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We investigated metabolite levels during the progression of pathology in McGill-R-Thy1-APP rats, a transgenic animal model of Alzheimer's disease, and in healthy age-matched controls. Rats were subjected to in vivo 1H magnetic resonance spectroscopy (MRS) of the dorsal hippocampus at age 3, 9 and 12 months and of frontal cortex at 9 and 12 months. At 3 months, a stage in which only Aβ oligomers are present, lower glutamate, myo-inositol and total choline content were apparent in McGill-R-Thy1-APP rats. At age 9 months, lower levels of glutamate, GABA, N-acetylaspartate and total choline and elevated myo-inositol and taurine were found in dorsal hippocampus, whereas lower levels of glutamate, GABA, glutamine and N-acetylaspartate were found in frontal cortex. At age 12 months, only the taurine level was significantly different in dorsal hippocampus, whereas taurine, myo-inositol, N-acetylaspartate and total creatine levels were significantly higher in frontal cortex. McGill-R-Thy1-APP rats did not show the same changes in metabolite levels with age as displayed in the controls, and overall, prominent and complex metabolite differences were evident in this transgenic rat model of Alzheimer's disease. The findings also demonstrate that in vivo 1H MRS is a powerful tool to investigate disease-related metabolite changes in the brain.
Alzheimer's disease (AD) is a progressive neurodegenerative disease and the most common cause of dementia in the elderly. It is characterized by accumulation of extracellular plaques containing aggregated amyloid β (Aβ) peptides and intracellular neurofibrillary tangles composed of hyperphosphorylated tau proteins. In addition, regional loss of neurons and synapses, progressive cognitive decline and regional hypometabolism occurs (Mosconi 2005; Serrano-Pozo et al. 2011). Emerging evidence also suggest that, intraneuronal Aβ oligomers may contribute substantially to AD disease progression (Haass and Selkoe 2007).
There is no definite biomarker for the diagnosis of AD, which motivates the search for neuroimaging markers that may facilitate early detection of the disease. Using 1H magnetic resonance spectroscopy (MRS), the regional concentration of low-molecular-weight metabolites can be measured non-invasively and provides insight into neurochemical processes of normal and pathological conditions in vivo. Performing 1H MRS of patients with AD has revealed a consistent pattern of decreased levels of N-acetylaspartate (NAA) or NAA/total creatine (tCr) and increased myo-inositol (mIns) or mIns/tCr (Kantarci et al. 2003; Shiino et al. 2012). NAA is synthesised in neurons (Wiame et al. 2010) and the level decreases with neuronal loss or reversible neuronal or mitochondrial dysfunction (Gasparovic et al. 2001; Narayanan et al. 2001). This has enabled the widespread use of NAA as a marker of neuronal density, health and function (Moffett et al. 2007). In contrast, mIns is commonly considered to be a glial marker, and its increased content in humans and animal models is associated with elevated immunoreactivity of GFAP (Bitsch et al. 1999; Chen et al. 2009; Yang et al. 2011), which is rapidly synthesised during astrogliosis (Eng et al. 2000). Furthermore, less consistent alterations of glutamate or glutamate/tCr (Fayed et al. 2011; Rupsingh et al. 2011), total choline (tCho) or tCho/tCr (Jessen et al. 2000; Kantarci et al. 2003) and tCr (Jessen et al. 2009) have been reported in AD.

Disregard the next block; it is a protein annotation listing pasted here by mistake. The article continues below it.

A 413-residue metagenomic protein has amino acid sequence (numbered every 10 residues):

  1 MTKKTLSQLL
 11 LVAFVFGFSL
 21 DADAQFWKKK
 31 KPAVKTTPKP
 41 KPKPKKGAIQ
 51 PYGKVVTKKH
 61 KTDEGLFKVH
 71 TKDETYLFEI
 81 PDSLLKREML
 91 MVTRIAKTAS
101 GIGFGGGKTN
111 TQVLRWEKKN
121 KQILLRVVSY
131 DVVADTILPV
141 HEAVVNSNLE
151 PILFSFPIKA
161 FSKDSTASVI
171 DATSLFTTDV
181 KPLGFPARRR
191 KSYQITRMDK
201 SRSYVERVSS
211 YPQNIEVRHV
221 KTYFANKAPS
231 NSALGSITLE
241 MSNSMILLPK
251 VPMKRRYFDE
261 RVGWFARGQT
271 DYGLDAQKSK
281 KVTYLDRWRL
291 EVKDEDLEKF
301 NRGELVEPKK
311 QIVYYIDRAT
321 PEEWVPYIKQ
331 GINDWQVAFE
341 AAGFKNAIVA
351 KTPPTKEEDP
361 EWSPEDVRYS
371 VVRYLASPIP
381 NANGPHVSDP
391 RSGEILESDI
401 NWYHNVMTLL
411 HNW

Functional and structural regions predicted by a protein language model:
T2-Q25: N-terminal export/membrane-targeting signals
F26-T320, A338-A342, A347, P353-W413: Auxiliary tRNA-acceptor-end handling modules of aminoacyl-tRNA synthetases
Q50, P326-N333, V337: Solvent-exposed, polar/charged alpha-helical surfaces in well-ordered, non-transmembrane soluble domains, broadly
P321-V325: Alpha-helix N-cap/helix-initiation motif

The study of transgenic animals is instrumental to achieve a better understanding of early aspects of the disease. A range of transgenic mouse models of AD have been investigated with in vivo 1H MRS, but to our knowledge, no longitudinal monitoring of metabolite content has been performed in vivo in a transgenic rat model of AD. This study was thus carried out to non-invasively investigate cerebral metabolite levels in a transgenic rat model of AD prior to and after the appearance of Aβ plaques, and to longitudinally characterize metabolite concentrations as pathology progressed. We employed the McGill-R-Thy1-APP model, in which rats express the human amyloid precursor protein (APP) carrying the double Swedish mutation and the Indiana mutation driven by the thymocyte antigen promoter (Thy 1.2). The latter restricts the expression of the transgene to neurons. Homozygous rats develop intraneuronal Aβ oligomers within 1 week after birth, and display cognitive symptoms within 3 months. Extracellular amyloid plaques occur in the hippocampal formation at age 6 months, appear in cortical areas around age 13 months and spread to large parts of the cerebrum within 20 months (Leon et al. 2010). Here, we analysed a volume comprising the dorsal hippocampus and subiculum at ages 3, 9 and 12 months, whereas an additional volume from the frontal cortex was analysed at ages 9 and 12 months.